Employee morale is the glue that holds your company together. It’s a crucial part of any organization, and should be a top concern on your priorities list. With low morale, nearly every aspect of an employee’s contributions will suffer. High morale, on the other hand, tends to inspire greater productivity, creativity, and overall satisfaction.
What’s the difference between employee morale and employee engagement? Although they’re related, they’re not the same thing. Employee morale is typically associated with feelings of well-being and job satisfaction. Meanwhile, here’s how Bonusly co-founder and CEO Raphael Crawford-Marks describes employee engagement:
“Engaged employees are typically described as passionate, committed, and enthusiastic—not just about their job, but the company they work for and its overall mission and goals. An engaged employee is aware of both immediate, tactical goals, as well as long-term, strategic ones, and proactively works to advance both.”
It’s a subtle difference, but it’s there. Engaged employees may be satisfied with their jobs, but contented employees are not necessarily engaged with their work. These workers risk losing any emotional connection to their work that they may have had, and their organizations suffer from poor productivity. These are the clock-watchers and the hangers-on. They can become dead weight for the company. Thus, having high employee morale is the foundation upon which employee engagement can grow and thrive.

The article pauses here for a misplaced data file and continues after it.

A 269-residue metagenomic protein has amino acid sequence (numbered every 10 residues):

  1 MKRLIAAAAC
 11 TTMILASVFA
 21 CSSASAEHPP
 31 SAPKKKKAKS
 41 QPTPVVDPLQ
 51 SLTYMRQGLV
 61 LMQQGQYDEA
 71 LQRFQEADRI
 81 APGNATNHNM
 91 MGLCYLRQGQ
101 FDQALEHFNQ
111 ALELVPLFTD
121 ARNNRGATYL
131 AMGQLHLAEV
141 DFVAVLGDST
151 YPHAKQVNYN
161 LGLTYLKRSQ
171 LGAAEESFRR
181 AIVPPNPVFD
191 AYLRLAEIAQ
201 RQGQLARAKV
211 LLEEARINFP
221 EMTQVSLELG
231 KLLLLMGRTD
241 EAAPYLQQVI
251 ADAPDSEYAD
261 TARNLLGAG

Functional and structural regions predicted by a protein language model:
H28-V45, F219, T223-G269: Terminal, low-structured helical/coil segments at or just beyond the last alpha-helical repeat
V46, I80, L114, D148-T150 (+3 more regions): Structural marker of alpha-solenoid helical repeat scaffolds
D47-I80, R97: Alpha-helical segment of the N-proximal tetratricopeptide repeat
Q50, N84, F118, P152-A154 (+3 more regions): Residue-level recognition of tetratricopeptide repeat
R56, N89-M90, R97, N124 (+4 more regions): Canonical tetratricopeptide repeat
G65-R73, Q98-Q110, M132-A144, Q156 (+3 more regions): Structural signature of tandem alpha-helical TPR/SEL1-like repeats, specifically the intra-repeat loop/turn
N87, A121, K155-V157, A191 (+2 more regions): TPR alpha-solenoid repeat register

So how do you build that foundation? A recent SHRM survey found that 65% of employees say respectful treatment of employees at all levels is a very important contributor to their job satisfaction. Because respect can be shown in many ways, personalized approaches make a considerable difference. For example, frequent and visible praise promotes inclusion and a sense of belonging at work that increases job satisfaction.
Along those same lines, Reward Gateway study revealed that, “[a]lthough more than 22% of senior decision-makers don’t think that regular recognition and thanking employees at work has a big influence on staff retention, 70% of employees say that motivation and morale would improve ‘massively’ with managers saying thank you more.”
That’s why you feel great after a high-five. 👋
Recognizing employees’ work and their impact on the team encourages a sense of purpose. This type of transparency helps employees understand how their work ties into the bigger picture of the company and how their contributions matter. Purpose is important, and 57% of younger Americans said that they wanted to be part of something that was enjoyable or made a difference in society.
As humans, we’re motivated by knowing how our work helps others, and recognition is a key part of that. This idea applies anywhere from working toward a company’s broader mission to promoting cross-team collaboration.
It’s easy to get caught up in day-to-day work. Frequent and visible recognition reminds everyone that they’re all working toward a shared goal.
Communicating clear company missions and values through public recognition also fosters a sense of community, which helps keep employees engaged and alleviates some uncertainty about roles and responsibilities. By recognizing someone for embodying company values, you develop your organizational culture and reinforce objectives in an intentional way.
Building a culture and environment based on employee recognition improves each of these important areas, but it’s crucial to understand how the foundation fits together before starting to build the rest. In our next section, you’ll learn about how recognition can take shape at your organization.
We also invite you to learn more about Bonusly’s employee recognition and rewards platform and join us for a demo to learn more about how you can start building a recognition-rich organizational culture.